Engaging Others

Engaging Others

As I head back home today from a week of facilitating QMQ training in Missouri, my mind is focused on getting home – back where things are familiar and somewhat predictable. Yet, each and every trip and training session is one of meeting and enjoying new people with their unique perspectives and skill sets. I always marvel at the variety and differences that God has created in each person. When I first started doing these sessions, I had a mindset that everyone should have “perfect scores” and if they didn’t I should try to help them fix themselves. The more of the sessions I facilitated, the more I realized that not only was this impossible, but would hinder their calling and proper functioning at work as well as society as a whole.

Over the years my fixed mindset evolved as I saw really good people with less than perfect scores populate the seats of my classes. While we may say we all “accept the fact” that everyone is created differently, most of us may not be as tolerant of those differences as we might want to admit. I think, if we admit it that is why God said “it is not good for man to be alone.” If he said that then there must be a reason. Now that I rapidly approach my 7th decade, it is becoming more and more apparent to me that those differences, whether we like it or not, are what grow and develop us into our intended state. I would say that marriage is the ultimate growth experience. I mean that from a positive paradigm, despite the fact that anyone who has been married knows that it can, at times, be the most trying of all experiences.

Once God justified us and moved us into the sanctification phase of life, He said we must grow and develop. People and circumstances are the most prolific tools to accomplish that purpose before our glorification and graduation to Heaven. So, the question we must ask is: “Why is each person in our lives and what is our role in the process?” Since we cannot be married to everyone and invest large amounts of time and influence in everyone, how do we bring something positive to each person? In my experience in simply amounts to learning what you can from them and giving them something that provides the potential for positive growth and development. In most cases that is whatever will help them be who God created them to be. THAT requires that you understand them as quickly and profoundly as possible.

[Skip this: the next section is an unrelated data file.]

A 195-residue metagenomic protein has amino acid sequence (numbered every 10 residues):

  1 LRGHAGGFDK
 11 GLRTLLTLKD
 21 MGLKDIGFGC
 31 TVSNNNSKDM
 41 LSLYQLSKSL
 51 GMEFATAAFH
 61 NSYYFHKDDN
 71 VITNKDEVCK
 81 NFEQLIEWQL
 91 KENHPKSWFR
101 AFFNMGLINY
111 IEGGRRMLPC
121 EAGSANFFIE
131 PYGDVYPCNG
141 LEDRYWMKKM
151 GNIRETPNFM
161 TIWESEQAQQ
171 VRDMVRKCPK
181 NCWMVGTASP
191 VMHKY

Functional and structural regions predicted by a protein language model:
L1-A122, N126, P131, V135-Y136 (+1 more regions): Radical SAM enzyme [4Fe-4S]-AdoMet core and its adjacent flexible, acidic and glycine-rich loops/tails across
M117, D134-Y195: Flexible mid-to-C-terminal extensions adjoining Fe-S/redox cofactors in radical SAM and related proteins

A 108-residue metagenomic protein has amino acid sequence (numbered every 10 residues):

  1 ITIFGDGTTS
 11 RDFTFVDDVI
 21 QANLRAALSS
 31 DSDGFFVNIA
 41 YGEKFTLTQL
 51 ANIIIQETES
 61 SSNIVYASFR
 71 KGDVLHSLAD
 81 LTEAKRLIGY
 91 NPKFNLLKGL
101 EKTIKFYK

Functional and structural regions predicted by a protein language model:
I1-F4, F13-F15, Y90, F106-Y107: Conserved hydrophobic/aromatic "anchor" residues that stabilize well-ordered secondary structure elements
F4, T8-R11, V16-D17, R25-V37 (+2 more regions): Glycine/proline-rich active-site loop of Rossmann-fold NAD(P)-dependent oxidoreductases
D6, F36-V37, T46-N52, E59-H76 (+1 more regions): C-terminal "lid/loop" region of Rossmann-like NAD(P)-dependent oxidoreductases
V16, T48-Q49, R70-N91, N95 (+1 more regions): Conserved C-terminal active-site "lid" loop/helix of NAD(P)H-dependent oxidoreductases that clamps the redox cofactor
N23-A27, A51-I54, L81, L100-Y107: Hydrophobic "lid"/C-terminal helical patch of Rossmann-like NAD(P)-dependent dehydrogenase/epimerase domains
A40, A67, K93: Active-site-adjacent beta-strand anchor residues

Understanding and engaging others is what creates success in life as well as business. To do so you have to ask questions to get the answers you need to plant the seeds of growth that God intended for them. Questions make people think. Our society and many in the past has been entertainment oriented rather than growth oriented. In other words, they made statements with their actions or interactions rather than probing for answers. Are all of our questions going to be good? Of course not, any more than our actions are all going to be proper. We learn by asking the wrong questions. However, we refine our interaction and deepen our engagement with others when God enables us to ask the right ones. Only we engage can we identify what is important and valued. Now you and the person you are interacting with are positioned for growth and development.

What a person values tells you what is in their heart, providing the insight for you to assess and apply to the sanctification process to you as well as them. Then it is just a matter of identifying what role God wants you to play in the process. Ultimately your role is to help them glorify God by being who He created them to be. Since we are all created for His glory what will it take for you to see Him at work in others – especially if they do not know Him, His ways and ultimately what He created them to be? You can be the catalyst to help them on their journey. When you do and when you say what He puts in your spirit, you too will grow and fulfill your purpose. Ask questions, identify direction and add what has been placed in your spirit as it was divinely apportioned for such a time as this. Engage everyone, no matter whether they have a personality you like or not.

Love, Dad.

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